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2001: A Space Odyssey / Oddity !

May 8, 2012

Last night was film night, a few beers and few friends, pizza and a classic dvd (… discuss lol)

We watched a film that I’ve wanted to see for a while, Stanley Kubrick’s ‘ 2001: A Space Odyssey ‘. I’d not read  much about it, as I wanted to form my own opinions and not be swayed by other people’s views. It came out in 1968, a year before the first moon landing, and there’s a lot written about the difficult and exhausting efforts that Arther.C.Clarke (author) and Kubrick encountered in the four years of its making (see here). Below are a couple of the original film advertising posters.

It begins with 2 minutes of a completely black screen and accompanying background music, proceeded by about 20 minutes of visual explanation of man’s beginnings, as apes, discovering how to use tools as weapons. This was ( I must say) my least favourite part of the whole film, but undeterred we watched on and we were rewarded by the visuals that followed. Researchers were convinced that Pan Am Airlines would have been the type of company who would eventually have taken their aircraft into space, so Kubrick helped them on their way by adding them to his film.

Spectacular effects and visuals. Considering this was made 9 years before George Lucas created ‘Star Wars’, I can only assume that Lucas must have been greatly influenced by the look of this film.

The creation of a huge revolving set in the MGM English studios, allowed for some amazing camera scenes of one of the astronauts exercising in his spacecraft.

Other revolving scenes, allow the actors to casually walk up walls and disappear through moving hatches. Kubrick cleverly angles the camera allowing us to believe that there really isn’t any gravity in his film. Elaborate costumes and dramatic sets all contribute to the films visual ability to draw the viewer in.

The Space-craft’s main computer is called Hal. It controls everything and observes everyone, appearing in the film in the form of  a ‘ red eye ‘. Kubrick places a reflection over Hal’s red light, that shows the viewer what it’s looking at. Occasionally we even observe the astronauts from Hal’s perspective. This constant change of viewing perspective seems to be another way to leave the audience with a strange feeling of displacement. Sideways shots and filming scenes from high or low angles, also help to increase this dizzy perspective, making the viewer question who’s seeing what and whether they are in fact a viewer or more of a participant in the action. It’s a strange feeling.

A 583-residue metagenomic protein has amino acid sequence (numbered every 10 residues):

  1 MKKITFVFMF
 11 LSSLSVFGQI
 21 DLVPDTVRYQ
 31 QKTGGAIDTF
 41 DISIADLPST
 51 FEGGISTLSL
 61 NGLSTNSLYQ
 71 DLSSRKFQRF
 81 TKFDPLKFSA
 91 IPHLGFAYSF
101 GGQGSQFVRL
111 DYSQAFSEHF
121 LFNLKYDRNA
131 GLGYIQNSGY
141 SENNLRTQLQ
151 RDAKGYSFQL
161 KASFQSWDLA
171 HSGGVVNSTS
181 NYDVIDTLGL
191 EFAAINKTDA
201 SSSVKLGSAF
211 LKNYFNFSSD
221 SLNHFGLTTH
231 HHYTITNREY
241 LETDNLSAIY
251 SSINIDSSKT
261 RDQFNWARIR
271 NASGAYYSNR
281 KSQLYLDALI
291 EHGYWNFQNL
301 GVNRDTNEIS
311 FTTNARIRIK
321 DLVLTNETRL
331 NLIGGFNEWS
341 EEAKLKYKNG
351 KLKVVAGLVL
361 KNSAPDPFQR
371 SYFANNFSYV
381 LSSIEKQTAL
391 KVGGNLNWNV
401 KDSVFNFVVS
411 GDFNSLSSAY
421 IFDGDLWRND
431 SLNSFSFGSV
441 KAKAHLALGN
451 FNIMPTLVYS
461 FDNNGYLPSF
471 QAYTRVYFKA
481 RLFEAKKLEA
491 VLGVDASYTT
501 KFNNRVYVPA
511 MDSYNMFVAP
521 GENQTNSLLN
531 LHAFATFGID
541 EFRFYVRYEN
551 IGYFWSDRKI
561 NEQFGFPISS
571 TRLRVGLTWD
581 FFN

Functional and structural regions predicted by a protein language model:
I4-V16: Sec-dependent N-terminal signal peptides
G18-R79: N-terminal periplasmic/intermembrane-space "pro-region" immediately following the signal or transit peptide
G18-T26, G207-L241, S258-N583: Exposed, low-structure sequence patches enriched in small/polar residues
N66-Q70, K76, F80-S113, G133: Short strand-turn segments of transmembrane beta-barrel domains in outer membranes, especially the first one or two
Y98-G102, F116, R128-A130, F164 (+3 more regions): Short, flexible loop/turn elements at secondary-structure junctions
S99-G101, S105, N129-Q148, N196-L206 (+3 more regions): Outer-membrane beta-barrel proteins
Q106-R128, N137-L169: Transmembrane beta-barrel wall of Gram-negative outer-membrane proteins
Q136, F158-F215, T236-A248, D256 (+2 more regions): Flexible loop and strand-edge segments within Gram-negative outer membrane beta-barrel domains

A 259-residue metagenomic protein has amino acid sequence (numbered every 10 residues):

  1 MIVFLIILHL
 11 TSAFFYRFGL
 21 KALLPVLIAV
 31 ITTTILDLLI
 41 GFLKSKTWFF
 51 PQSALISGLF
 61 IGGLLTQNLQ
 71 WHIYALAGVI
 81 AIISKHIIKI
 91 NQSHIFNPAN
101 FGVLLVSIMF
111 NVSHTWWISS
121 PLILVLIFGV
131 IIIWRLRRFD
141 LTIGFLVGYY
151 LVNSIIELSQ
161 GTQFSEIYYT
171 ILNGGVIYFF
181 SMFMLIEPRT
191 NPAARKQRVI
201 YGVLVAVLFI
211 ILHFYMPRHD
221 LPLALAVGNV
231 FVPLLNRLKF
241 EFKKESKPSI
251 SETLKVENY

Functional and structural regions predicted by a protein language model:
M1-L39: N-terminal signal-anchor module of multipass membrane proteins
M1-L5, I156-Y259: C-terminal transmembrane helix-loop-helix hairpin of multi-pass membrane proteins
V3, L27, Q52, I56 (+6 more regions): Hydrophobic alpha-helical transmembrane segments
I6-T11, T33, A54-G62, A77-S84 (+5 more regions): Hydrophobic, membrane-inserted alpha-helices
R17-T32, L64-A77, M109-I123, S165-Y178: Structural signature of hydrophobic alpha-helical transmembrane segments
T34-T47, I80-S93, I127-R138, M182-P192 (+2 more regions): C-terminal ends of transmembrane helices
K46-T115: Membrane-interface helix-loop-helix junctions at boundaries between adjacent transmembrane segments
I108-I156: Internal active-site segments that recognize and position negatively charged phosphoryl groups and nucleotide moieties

I’d say that this definitely won’t be everyone’s favourite film, nor is it an easy film to watch. Minimum dialogue, long sequences of classical music accompany some of the space scenery. After saying all that and taking a step away from the analysis of what the film’s deeper significances could be.

The film is a visual feast.

It is one of the only films I can think of that principally uses silence to build up the viewers tension, rather than today’s typical usage of dramatic music to keep the audience gripped. The sequences when the astronauts are loudly breathing in their spacesuits, made me also feel breathless. The colours in the film are stunning and it’s possibly one of the earliest films to use product placement (Pan Am, Hilton Hotel etc) as a form of advertising that I’ve seen. It has also been a huge influence on films, interiors, advertising media and a whole host of space related products.

There are many sites on the internet like this one from Rob Ager, where people have done extensive research into the ideas behind the film itself and offer possible theories as to Kubrick’s hidden depth and meanings behind his space masterpiece. Apparently Kubrick has claimed that all the clues to unlock the films’ full explanation are there in the film, you just have to watch closely and decipher them ! I fear I may have missed a couple lol

Kubrick was so passionate about how his film was portrayed that according to the IMDB Trivia page the following proposal was made. “When Stanley Kubrick learned that his film would have an intermission in most cinemas (as this happened in most films that length) he not only ordered where the intermission took place, but had his film’s composer record specific music for the intermission, and requested that the theatre be plunged into darkness for a minute before the film restarted.”

As a subtle link, David Bowie wrote his song ‘Space Oddity’ (Ground Control to Major Tom) in 1969. It was obviously a nod to Space Odyssey and came out in perfect time for the moon landing too. Andrew Kolb is a talented illustrator who decided to create a Children’s book from the lyrics of Bowie’s song. Sadly the Bowie camp who own the song, weren’t too happy that he’d used the lyrics on his site and made him break all links between the two. Advertising and illustration agencies were however very impressed on hearing the tale and seeing his work. He has since earned much work as a result of his creative space book talents.

You can see Andrew’s complete book with musical accompaniment here.

If anyone has watched ‘2001: A Space Odyssey’ and would care to share their views on it, I’d be interested to hear them.

I’d like to dedicate this post to Neil Armstrong, the first man on the moon who passed away today August 25th 2012 aged 82.

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